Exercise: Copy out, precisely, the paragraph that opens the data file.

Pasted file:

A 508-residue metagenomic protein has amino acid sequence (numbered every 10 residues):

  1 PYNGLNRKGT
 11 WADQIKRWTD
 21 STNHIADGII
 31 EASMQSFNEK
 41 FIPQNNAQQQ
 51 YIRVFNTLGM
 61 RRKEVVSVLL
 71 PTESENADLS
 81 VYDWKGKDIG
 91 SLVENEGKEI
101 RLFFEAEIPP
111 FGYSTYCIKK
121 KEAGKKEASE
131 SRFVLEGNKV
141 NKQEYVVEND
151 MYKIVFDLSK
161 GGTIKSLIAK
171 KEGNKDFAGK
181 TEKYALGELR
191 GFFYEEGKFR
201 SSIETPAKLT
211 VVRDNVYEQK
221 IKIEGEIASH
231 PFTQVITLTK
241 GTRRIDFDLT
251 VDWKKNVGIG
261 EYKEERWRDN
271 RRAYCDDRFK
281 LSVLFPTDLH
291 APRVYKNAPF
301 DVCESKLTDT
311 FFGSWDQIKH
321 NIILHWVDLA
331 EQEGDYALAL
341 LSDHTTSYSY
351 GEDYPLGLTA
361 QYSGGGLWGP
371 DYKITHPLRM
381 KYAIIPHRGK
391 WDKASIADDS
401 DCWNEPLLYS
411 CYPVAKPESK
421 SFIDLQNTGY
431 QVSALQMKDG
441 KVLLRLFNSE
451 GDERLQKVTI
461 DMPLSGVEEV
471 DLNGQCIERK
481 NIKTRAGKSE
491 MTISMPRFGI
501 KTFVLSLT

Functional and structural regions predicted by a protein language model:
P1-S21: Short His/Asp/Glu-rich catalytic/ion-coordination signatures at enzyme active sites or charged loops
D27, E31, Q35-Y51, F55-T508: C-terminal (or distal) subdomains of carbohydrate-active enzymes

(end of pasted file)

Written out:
A 508-residue metagenomic protein has amino acid sequence (numbered every 10 residues):